Monday, February 25, 2013

Spotlight: Richard Zinck

 1st  Can you share 3 strategies on  how to network effectively?

Networking is an art, as well as a skill, that develops with practice. Like an artist making a sculpture, you craft one piece at a time until it is shaped to your liking.  

To meet the right people you must be in the right place at the right time. Most network by chance, like it is a lottery. Instead, create opportunities – make the meeting happen.

High profile people attract high profile people, as well as rising stars. Think of networking like a spotlight contest. Everyone wants to get into the light. So you need to go where high profile people go to be in the spotlight.

How do you find the spotlight?

Watch the media. Newspapers, especially local ones, are filled with success stories about rising business stars. They write about the latest award winners and the fastest growing businesses. Also, they list upcoming seminars where these people will be speaking.

1.     The easiest way to meet them is by going to the seminar and introducing yourself. Sounds simple, does
n’t it? It is!
2.     Be noticed. Wear something that stands out – a funny tie or a weird hat. If you are the same as everyone else you will be forgotten.
3.     When you get there, sit in the front row and ask questions if given the chance.
4.     Meet as many people as you can. Pass out your card to everyone you meet; collect theirs. If you sit at a table, place your card at every chair.
5.     Don’t sell your product at the meeting, though. Only sell yourself!
6.     As soon as you get back at the office, email everyone you met and tell them what a pleasure it was to meet. Wish them well in their future. Provide full contact information.
7.     Save everyone’s cards and enter them into your database, noting the date and function where you met. This provides a track record of everyone you meet.
8.     What if the person is not holding a seminar or does not show up at a seminar that you attend? If they won an award, send them a letter, not an email, congratulating them on their achievement. Again, don’t ask for their business, just offer your congratulations.
9.     Imagine, today, you meet someone on the rise. You save their card. In 10 years, they are president of a huge corporation that you want to do business with. You present the business card you saved. You mention the first time you met. Do you think this person will be impressed? You better believe it. Do you think you will get their business? More than likely! How do I know? It has happened to me on many occasions.
10.  Get out there and start sculpting your network. Design it. Shape it. And if you plan it right you won’t have to ask for the order. It will be given to you.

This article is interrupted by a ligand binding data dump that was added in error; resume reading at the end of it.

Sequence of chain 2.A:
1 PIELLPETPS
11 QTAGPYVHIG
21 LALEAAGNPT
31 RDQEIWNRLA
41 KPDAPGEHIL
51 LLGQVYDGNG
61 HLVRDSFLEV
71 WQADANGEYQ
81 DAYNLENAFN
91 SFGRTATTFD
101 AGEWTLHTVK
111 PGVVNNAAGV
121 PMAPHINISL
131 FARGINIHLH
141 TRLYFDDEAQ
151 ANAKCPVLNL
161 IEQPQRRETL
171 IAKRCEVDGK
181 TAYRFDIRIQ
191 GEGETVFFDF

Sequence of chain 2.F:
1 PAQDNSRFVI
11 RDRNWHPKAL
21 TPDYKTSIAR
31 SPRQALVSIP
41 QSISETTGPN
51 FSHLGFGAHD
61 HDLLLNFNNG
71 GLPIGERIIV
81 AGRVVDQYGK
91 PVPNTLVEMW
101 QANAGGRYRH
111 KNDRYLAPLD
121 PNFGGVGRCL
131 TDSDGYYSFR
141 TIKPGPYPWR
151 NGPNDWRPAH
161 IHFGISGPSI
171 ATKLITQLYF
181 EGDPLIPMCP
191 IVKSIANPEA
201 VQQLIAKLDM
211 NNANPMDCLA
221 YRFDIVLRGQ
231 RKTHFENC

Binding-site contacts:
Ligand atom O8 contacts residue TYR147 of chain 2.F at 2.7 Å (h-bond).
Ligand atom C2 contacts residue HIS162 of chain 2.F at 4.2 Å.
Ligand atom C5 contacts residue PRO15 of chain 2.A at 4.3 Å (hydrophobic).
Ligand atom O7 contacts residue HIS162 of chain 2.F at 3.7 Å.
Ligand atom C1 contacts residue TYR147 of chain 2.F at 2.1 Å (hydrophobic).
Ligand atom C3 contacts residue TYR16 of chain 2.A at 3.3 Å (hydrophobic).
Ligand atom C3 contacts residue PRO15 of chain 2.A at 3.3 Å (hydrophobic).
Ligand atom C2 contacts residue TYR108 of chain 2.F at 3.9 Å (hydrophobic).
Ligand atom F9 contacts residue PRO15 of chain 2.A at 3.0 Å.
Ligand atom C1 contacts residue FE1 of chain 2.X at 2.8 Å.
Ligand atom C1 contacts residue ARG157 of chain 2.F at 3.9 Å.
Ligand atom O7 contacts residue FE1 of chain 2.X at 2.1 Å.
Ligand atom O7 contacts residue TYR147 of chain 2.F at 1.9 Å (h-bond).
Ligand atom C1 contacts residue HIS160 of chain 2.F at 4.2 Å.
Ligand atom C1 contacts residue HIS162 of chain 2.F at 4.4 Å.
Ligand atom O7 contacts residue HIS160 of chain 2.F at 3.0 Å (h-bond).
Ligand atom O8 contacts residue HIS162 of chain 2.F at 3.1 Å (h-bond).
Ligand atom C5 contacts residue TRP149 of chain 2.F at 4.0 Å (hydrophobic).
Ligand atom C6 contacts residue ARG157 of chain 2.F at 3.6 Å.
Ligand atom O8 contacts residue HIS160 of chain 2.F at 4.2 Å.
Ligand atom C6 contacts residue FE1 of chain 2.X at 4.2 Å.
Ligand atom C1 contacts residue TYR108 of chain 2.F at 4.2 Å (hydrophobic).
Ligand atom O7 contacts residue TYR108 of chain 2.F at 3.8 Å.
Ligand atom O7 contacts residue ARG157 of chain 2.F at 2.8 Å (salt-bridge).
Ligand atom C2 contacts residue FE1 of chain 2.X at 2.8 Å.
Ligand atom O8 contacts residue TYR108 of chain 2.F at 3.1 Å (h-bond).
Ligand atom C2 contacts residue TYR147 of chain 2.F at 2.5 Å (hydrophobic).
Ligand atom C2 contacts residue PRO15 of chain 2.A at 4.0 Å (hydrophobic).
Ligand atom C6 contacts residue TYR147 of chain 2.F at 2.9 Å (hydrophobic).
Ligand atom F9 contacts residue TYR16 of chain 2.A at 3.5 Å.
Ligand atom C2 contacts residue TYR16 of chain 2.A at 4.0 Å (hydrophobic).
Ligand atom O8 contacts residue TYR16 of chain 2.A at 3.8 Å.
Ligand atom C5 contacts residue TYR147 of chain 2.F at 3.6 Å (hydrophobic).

2nd   You have successful career in the mobile food industry,currently you have been sharing you stories speaking on various stages
in Toronto. What words of wisdom would you share to entrepreneurs starting a new business?

The foundation of a solid occupational network rests on you and your centre-core focus comprised of beliefs, values and ethics. Combined, these powerful elements can drive you into action toward business betterment. When you attract like minded people, doors will open on the other side, expect to find unanticipated growth opportunities.

Work on your foundation by finding your focus. Then build a structure that attracts others with a similar core. Putting this theory into action can be tricky, as focal points differ. Complicating it even more is the fact that individuals tend to believe their particular values are the right ones.

When you let your core propel your actions, you begin to entice a business circle of like minded people. As more people believe in you and your ideas, business will flourish.

If you are not aligned with your focus, you may be trying to mould yourself to other ideals. As we mature we adapt to our families, schools and careers. At the expense of what we believe, we have a habit of embracing values of one group after another.This way of thinking may get us accepted on a surface level in many areas of life, but building an enterprise using this strategy could lead to disappointment in the long run. If you are not true to yourself, you can not be true to others, and you may lose business support when you need it the most.

Growing up in a troubled family, StomachMan A.K.A. Richard Zinck taught himself how to be strong, bold and innovative to deal with the situations in his life.
In business he is a progressive thinker with non-conventional ideas. Featured in The Toronto Sun, Saturday Night, and Profit Magazine, Zinck became a modern-day hero in the Sandwich Industry.
Named one of the top Entrepreneur’s of the Year for Ontario in 1995, and nominated for Canada in 1996, Zinck is a man of action. Always on the move, he will leave you wondering what he will do next.

Best Regards

Richard Zinck
6-295 Queen Street East, Suite 482
Brampton ON L6W 4S9

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